A Very Small Town


Small town. Small, small town.

I realized it today as I sat with Dad at lunch at the home and we talked about who was now the oldest resident and the ones that had recently gone before them.

Billie’s the oldest now, living in her home with her oldest daughter, her youngest was a year ahead of me in school in her class of 4.

The litany of those that have passed seems like a list of childhood friendships.  We all knew each other, there are only a hand full of houses in town that I have never been in.  Many of those houses are now occupied by others but in the 60’s and 70’s there were very few people that did not know me.  There were around 300 people living there, it’s difficult to hide.

Those in the grades above and below me were like family, cousins.  We did everything together, there are so few of us and we are so far away from anything.  Rowe had a lot to offer – ball fields, tennis courts, the lake, the beach.  If we wanted to play volleyball in the dead of winter a phone call was made and a key to the school could be had.  We just had to make sure the lights were off and lock up when we were done.

We observed the different parenting styles of our friends mothers and fathers, considered their relationships and marriages.  Divorces, affairs, deaths of children and friends, not common but news just the same.

There were only three other kids in my class in grammar school.  I had only three teachers until I went into the regional high school in 7th grade.  One for kindergarten, one for 1st and 2nd grades and one from 3rd through 6th.  They are all gone now, one just recently – she may have been vying for the title of oldest resident.  The last time I talked to her she asked me if I had my license yet – I was in my forties.  Time stands still in a town of this size I guess.

The problem with a small town is everyone knows everyone else’s business.  They are family, remember?  Things that happened 20 years ago are still fresh in the minds of many residents.  They love their gossip, especially the older ones who have nothing more in their day than speculating about who is driving by their house – one of three cars that day.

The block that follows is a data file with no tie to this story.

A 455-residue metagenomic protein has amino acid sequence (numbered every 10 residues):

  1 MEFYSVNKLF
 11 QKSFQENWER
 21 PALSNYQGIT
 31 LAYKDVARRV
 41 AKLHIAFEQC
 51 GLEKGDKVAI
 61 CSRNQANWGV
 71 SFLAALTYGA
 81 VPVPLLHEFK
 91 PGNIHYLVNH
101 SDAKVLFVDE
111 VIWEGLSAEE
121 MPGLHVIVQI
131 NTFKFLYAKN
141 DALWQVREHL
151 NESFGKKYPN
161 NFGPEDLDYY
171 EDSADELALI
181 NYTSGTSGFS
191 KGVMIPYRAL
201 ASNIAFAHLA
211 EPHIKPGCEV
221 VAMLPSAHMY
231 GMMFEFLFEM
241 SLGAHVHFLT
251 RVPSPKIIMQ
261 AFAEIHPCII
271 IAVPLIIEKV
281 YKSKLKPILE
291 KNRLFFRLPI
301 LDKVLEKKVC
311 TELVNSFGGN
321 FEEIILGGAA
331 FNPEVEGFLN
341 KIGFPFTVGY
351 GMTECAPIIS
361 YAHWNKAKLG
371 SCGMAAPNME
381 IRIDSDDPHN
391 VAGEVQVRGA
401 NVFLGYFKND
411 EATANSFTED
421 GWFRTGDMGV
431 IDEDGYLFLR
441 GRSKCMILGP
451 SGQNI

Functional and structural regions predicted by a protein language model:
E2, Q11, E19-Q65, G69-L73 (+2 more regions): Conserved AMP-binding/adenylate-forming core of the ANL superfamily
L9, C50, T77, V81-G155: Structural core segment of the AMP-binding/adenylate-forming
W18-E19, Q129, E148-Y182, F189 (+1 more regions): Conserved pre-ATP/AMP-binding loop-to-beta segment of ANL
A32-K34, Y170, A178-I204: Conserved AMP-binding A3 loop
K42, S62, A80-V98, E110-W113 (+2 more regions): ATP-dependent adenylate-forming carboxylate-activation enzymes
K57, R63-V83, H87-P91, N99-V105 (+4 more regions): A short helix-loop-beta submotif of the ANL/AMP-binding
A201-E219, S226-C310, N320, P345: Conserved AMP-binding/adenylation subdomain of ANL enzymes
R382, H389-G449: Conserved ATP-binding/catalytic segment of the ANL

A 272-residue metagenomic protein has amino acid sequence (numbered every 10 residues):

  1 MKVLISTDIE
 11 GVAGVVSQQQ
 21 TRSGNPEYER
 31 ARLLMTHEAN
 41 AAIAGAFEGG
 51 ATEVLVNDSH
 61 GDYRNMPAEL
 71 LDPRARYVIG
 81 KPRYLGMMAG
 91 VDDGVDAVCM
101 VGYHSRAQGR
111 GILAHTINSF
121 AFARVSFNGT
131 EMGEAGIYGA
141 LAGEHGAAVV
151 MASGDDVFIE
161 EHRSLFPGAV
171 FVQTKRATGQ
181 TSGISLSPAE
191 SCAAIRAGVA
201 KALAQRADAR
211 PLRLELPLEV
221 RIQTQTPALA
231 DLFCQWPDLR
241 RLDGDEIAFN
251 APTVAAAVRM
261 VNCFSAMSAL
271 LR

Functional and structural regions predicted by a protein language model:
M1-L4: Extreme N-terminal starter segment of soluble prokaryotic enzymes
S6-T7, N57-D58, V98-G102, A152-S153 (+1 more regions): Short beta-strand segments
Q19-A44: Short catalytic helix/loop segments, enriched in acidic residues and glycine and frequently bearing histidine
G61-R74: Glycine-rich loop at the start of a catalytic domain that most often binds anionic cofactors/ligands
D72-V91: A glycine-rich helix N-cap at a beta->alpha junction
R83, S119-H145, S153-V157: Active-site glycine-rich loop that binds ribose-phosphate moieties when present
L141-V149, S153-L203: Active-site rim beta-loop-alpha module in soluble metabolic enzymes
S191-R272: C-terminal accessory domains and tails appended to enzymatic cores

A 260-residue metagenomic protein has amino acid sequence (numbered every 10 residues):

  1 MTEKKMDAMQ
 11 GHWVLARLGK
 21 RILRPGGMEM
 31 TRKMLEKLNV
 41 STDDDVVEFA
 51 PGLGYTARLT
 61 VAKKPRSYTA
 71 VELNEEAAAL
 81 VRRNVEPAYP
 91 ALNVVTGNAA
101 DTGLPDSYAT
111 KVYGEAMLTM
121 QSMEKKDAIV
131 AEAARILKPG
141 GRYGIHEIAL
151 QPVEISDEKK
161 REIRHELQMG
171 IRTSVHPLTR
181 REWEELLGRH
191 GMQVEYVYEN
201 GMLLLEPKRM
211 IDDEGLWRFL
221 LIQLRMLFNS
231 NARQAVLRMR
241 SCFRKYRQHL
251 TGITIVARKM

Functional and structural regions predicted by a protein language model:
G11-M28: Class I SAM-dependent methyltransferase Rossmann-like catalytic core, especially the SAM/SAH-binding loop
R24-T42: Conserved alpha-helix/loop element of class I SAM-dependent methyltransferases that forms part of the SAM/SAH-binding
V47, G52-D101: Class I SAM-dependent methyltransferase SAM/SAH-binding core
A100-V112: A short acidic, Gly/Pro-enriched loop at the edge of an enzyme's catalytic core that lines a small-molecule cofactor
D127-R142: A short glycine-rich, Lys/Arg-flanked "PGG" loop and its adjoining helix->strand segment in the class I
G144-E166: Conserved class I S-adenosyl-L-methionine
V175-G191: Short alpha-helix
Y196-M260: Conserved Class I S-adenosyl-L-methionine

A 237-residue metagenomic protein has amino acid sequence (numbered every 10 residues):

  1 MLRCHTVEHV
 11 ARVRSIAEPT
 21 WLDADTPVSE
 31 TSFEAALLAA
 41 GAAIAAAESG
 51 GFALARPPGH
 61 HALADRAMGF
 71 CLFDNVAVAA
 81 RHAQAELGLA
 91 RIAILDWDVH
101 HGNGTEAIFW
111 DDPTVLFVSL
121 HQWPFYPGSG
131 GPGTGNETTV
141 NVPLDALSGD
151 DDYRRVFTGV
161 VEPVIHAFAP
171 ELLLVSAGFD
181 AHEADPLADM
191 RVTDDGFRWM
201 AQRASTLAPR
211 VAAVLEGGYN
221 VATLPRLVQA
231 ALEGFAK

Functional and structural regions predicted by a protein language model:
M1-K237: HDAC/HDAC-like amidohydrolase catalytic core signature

As you grow up in a town like this these stories, other people’s stories, color your life.  They become part and parcel of your world.  Even though you move away, staying away for years, when you return it feels as though things are still the same.  Errors in judgment, often are recalled decades later with the story told as if it happened yesterday.

There is some comfort that can be taken in this as well.  You can always go home.  The homes now may be occupied by people unknown to you but I swear some of the stories have been passed down multiple generations. When the opportunity arrives to visit childhood friends, especially in the company of their parents, it is taken with no questions asked.  You listen to them reminisce about days long gone but recognize all of the players.  My father still talks about a particular kid that broke into someone’s house once long ago.  He speaks of this incident like it is a common occurrence and the break ins continue to happen weekly in his mind.  The kid is now in his late forties and living in some unknown town far away, probably to escape the continued judgment of one incident one night when he was 15.

A few weeks ago I was talking to a younger person about where he lived in town.  He and I know the house by who lived in it before him.  The amusing part is we each knew his house by different decades.

The topography of the town has remained the same.  Due to zoning and wetlands there are very few new houses that have been build in the 50 plus years I’ve been in Rowe.  The faces have changed, they are kinder and gentler than the old Yankees that used to occupy this place. I do have a sneaking suspicion that any one of them could tell me about the transgressions of someone I know or something I did 40 years ago that set the town abuzz.  That’s the price you pay for making your life here.

Once you’ve become part of the community you are surrounded by people you can count on for help in any emergency.  You are willing to do anything for those surrounding neighbors if the need arises.  This is still a small piece of the world where you can stop by a friend’s house unannounced and expect an open armed welcome – maybe even a piece of pie.  In a very small town people are familiar, they’re family.

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